Previous studies have shown that HCP genes are more likely to be housekeeping genes while LCP genes tend to be tissue specific. We define a metric called tissue specificity score (TSPS) to quantify the relationship between tissue specificity and TSS nCpG content of genes. We calculate the TSPSs for all human and mouse genes. Overall, the TSPSs of genes show a weak negative correlation with their TSS nCpG content (e.g. r = −0.168 in mouse), verifying that genes with lower nCpG contents are more tissue specific (Additional file 2). The TSPSs of HCP genes are significantly lower than those of LCP genes (P = 7e-76, Wilcoxon rank sum test), with an average value of 0.35 and 0.72 in mouse, respectively. The distributions of TSPSs for HCP and LCP genes in mouse are shown in Figure 3. As shown, 45% LCP and 57% HCP genes have a TSPS < 0.25 (housekeeping); in contrast, 13% LCP and only <2% HCP genes have a TSPS > 2 (tissue specific). Similar results have also been observed in human. Our quantitative analysis confirms the relationship between promoter nCpG content and gene tissue specificity.
Figure 3

Distribution of tissue specificity scores of mouse HCP and LCP genes.

Conservation of normalized CpG content

To explore how the nCpG content of TSS and TTS diverged during evolution, we calculate their correlation coefficients between each pair of the nine organisms (Figure 4A). Interestingly, we observe higher correlations for TTS between closely related species, but higher correlations for TSS between distantly related species. As shown, the correlations of TSS are always lower than those of TTS between the five primate species (human, chimpanzee, gorilla, orangutan and macaque), indicating a faster divergence rate of TSS nCpG relative to TTS. However, when two distantly related organisms are compared, the nCpG content of TSS is more conserved than that of TTS. For example, the correlation coefficient of TSS between human and mouse is 0.586, much higher than the correlation coefficient of TTS (r = 0.193). This conservation pattern is more obvious when we use a heatmap to show the ratios of TSS correlations to TTS correlations for all pairs of organisms (Figure 4B). In the figure, one can observe a faster divergence rate of TSS nCpG relative to TTS nCpG within the primate group (i.e. a smaller log2(rtss/rtts)); and outside the group a much slower divergence rate of TSS nCpG. This reveals two facets regarding evolution of nCpG content of TSS: it may account for the divergence of gene expression in closely related species, while in distant species it is more conserved relative to TTS, presumably due to the possession of an enriched number of functional cis-regulatory elements [30].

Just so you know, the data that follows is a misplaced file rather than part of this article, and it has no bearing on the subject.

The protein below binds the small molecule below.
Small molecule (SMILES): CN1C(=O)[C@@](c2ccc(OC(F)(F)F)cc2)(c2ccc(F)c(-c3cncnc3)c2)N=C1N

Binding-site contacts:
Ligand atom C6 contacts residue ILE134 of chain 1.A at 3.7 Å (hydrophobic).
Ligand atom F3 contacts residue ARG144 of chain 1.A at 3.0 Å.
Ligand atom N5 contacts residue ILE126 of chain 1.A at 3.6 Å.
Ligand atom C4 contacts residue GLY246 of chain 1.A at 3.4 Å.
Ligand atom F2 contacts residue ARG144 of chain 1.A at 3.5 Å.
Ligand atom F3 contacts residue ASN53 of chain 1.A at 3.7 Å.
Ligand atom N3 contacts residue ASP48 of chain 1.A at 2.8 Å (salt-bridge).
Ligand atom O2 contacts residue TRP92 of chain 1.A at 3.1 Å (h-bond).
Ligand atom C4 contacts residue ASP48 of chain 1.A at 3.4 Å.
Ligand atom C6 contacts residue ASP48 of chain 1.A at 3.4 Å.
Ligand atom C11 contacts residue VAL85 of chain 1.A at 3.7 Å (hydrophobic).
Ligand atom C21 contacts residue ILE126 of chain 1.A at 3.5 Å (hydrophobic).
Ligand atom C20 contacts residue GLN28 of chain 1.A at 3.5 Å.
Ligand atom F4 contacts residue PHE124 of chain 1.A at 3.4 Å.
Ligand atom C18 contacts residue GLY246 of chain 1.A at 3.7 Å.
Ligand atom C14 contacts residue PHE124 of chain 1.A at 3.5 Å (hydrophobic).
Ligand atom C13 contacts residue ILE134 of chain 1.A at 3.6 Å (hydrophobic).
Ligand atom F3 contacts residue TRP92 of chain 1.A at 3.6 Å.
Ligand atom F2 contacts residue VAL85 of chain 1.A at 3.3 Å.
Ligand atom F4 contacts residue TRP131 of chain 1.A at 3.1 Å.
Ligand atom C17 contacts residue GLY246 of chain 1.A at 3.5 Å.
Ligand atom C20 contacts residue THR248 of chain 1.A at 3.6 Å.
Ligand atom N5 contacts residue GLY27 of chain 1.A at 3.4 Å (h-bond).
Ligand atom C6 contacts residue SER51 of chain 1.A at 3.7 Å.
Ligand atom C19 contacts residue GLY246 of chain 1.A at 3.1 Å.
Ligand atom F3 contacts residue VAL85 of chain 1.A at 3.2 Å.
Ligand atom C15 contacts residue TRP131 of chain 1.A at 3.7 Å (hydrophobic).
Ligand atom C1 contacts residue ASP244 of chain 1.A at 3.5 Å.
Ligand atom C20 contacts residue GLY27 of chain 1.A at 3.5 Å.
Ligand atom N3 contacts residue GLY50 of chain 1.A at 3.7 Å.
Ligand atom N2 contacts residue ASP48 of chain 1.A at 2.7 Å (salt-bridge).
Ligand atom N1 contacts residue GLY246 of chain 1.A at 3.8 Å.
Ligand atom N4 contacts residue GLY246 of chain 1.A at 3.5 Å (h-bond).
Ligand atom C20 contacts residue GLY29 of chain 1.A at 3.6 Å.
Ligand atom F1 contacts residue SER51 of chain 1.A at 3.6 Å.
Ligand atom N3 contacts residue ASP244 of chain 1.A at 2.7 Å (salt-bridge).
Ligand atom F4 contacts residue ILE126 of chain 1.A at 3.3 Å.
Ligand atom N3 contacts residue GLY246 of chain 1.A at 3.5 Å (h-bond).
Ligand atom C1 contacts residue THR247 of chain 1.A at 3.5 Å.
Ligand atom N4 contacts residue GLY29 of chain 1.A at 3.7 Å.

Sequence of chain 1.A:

Figure 4

Conservation of nCPG contents of TSS and TTS across different organisms. (A) Pairwise correlation of nCpG contents for TSS (upper right) and TTS (lower left). The values are Spearman correlation coefficients. (B) nCpG content divergence of TSS relative to that of TTS. For each pair of organisms, the log2 ratio of rtss (correlation of TSS nCpG content) to rtts (correlation of TTS nCpG content) is shown.

In addition, we examine the conservation of HCP/LCP gene category between organisms. Specifically, for each pair of the eight organisms (excluding platypus) we select the orthologous gene pairs with only a single TSS in both organisms, and count the number of pairs that are HCP in both (HH), LCP in both (LL), and HCP in one but LCP in the other (HL and LH). Our results indicate that the HCP/LCP category is very conserved during the evolution (Additional file 3). As an example, for human versus mouse there are 277 HH pairs and 132 LL pairs, but only 54 HL pairs and 18 LH pairs. Namely, the majority of genes (85%) have a conserved HCP/LCP category between human and mouse (P = 7e-50, χ2 test).

Correlation between normalized CpG contents and gene expression levels

It has been reported previously that nCpG content is correlated with expression level of genes [13, 18]. The availability of gene expression data in nine organisms enables us to make a more systematic investigation on this issue. We compare the expression levels of HCP and LCP genes in all tissues of the eight organisms (platypus is excluded) and confirm that HCP genes have significantly higher expression levels than LCP genes (Additional file 4). Compared to the HCP class, the LCP class has a larger fraction of non-expressed genes (expression is not detected by RNA-seq). Even after the non-expressed genes are excluded from comparison, HCP genes still show significantly higher expression levels than LCP genes.